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Midgard Saga - Post Mortem
by Trevor Hilz on 12/16/13 09:35:00 pm

The following blog post, unless otherwise noted, was written by a member of Gamasutra’s community.
The thoughts and opinions expressed are those of the writer and not Gamasutra or its parent company.

 

Midgard Saga is an isometric tactical role playing game with radial movement. Based loosely on Norse mythology, players control a group of four vikings on their quest for the ultimate pillage as they climb from the mortal realm, Midgard, to the realm of the gods, Asgard.

Post Mortem: Midgard Saga

 

What Went Well

  • Communication

Communication among the team, including between disciplines was strong. Usually when an art asset was ready, design knew about it. When a bug was discovered, engineering was notified, etc. Communication is so important to a team and a project’s success, part of the reason why the game turned out the way it did was due to excellent communication

  • Leadership

The Leadership on Midgard Saga was strong. Each lead maintained proper communication and did not get too involved in the development processes so much as ensuring the projects direction was solid.

  • Vision

The game changed from its inception as many do, but with each change, the vision remained solid, and the team always knew what the vision was. I attribute this to the excellent leadership and communication this team had.

What Went Poorly

  • Punctuality

Many on the team were punctual, and while we started earlier than normal, 8:30AM most days, punctuality is important to getting the day started well. On a scrum team of 15, we would start scrum without late individuals, which detracted from the purpose of stand ups in the first place that is having everyone report daily activities to one another.

  • Bug Tracking

The team used bug-tracking software in the beginning, and it worked great for a while until they stopped using it. There was a notable slowdown in bugs fixed, and a definite notice in repeat bugs that engineering, not to their own fault, had not remembered.

  • Scrum and task tracking

Projects have a beginning and an end, and on large projects, tracking is vitally important to ensure the project is not behind. Many on the team were very reluctant to the end to use the task tracking software, and often estimating how long it took them rather than recording the actual amount of hours after they had completed the task. This created some issues in that knowing when a task was complete, or how long it took the individual from their previous estimate to be more accurate in the future.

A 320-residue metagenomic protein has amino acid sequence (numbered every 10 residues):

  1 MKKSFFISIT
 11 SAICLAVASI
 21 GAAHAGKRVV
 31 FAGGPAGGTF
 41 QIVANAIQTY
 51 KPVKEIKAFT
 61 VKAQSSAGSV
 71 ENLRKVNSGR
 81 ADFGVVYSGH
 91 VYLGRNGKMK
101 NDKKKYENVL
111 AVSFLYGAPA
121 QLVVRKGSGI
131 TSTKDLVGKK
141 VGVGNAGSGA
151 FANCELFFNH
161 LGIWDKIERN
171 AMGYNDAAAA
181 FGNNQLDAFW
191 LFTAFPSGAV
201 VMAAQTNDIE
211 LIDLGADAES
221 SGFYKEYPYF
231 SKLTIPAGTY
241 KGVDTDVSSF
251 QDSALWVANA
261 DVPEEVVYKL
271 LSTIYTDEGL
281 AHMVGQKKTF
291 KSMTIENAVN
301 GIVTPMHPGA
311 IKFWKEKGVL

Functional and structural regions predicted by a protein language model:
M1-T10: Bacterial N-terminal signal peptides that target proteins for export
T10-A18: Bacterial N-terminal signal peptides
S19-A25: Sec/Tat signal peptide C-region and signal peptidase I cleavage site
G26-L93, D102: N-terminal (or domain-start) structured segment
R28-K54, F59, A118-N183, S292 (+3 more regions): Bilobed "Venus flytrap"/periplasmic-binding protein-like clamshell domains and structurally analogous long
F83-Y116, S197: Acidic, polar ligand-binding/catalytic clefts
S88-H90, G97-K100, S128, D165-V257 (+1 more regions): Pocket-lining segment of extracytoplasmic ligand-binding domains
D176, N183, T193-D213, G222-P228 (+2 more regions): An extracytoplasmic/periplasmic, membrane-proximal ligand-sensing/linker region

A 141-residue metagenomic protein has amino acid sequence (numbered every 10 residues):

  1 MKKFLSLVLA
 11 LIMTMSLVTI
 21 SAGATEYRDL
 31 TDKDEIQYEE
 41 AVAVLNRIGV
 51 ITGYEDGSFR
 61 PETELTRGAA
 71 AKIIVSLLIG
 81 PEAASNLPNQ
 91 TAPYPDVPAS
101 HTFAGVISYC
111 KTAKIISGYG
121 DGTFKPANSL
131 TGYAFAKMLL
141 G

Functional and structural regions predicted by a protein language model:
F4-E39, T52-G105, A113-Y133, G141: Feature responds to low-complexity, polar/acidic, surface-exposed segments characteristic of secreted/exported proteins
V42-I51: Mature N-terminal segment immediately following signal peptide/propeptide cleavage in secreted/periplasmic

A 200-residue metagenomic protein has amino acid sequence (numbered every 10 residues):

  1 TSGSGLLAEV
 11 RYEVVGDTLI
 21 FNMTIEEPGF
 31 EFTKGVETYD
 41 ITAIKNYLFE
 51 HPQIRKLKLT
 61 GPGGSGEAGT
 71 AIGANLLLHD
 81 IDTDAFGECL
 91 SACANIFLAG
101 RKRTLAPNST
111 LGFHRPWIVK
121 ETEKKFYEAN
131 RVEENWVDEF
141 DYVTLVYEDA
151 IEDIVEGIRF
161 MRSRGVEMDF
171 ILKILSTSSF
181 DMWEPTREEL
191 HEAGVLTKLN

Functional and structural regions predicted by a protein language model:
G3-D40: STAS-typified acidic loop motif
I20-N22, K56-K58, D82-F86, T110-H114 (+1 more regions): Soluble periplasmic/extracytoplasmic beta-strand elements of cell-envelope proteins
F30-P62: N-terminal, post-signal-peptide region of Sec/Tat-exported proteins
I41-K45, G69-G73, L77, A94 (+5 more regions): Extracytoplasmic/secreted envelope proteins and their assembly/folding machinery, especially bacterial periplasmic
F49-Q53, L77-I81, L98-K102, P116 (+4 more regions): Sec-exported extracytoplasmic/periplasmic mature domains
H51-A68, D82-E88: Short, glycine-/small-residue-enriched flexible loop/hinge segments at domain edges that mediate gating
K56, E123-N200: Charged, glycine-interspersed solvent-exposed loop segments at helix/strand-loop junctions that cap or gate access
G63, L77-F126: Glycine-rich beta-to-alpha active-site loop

What We Learned

  • Constructive Criticism

At the beginning, the team did not give much constructive criticism. After the team became more comfortable, the vision set further in place, and we were doing critiques, the team did this to a much further extent. By doing this, the team was able to take each asset/level/tool to the next bar of quality. I still believe criticism would have helped in the beginning stages of development, but we live and learn.

  • Playtesting

The team did a great amount of playtesting for Midgard Saga, but due to limited time and the fact the game lasted around 3 hours for a casual player, getting adequate amount of data for the entire game was hard to come by. For future games, I would recommend starting playtesting as soon as possible as we did; it helped a lot with finding bugs, and shaping the game’s direction.

  • Feedback is awesome!

From the beginning of development, the team routinely gathered feedback, which helped move the game forward dramatically. The art in all levels received lots of feedback from art experts; we routinely criticized the fun in the games design, and playtested regularly to find engineering faults. Doing all of this helped the game significantly.

 

To play Midgard Saga, go to our website at http://www.midgardsaga.weebly.com, or to our IndieDB page!

Midgard Saga 

 


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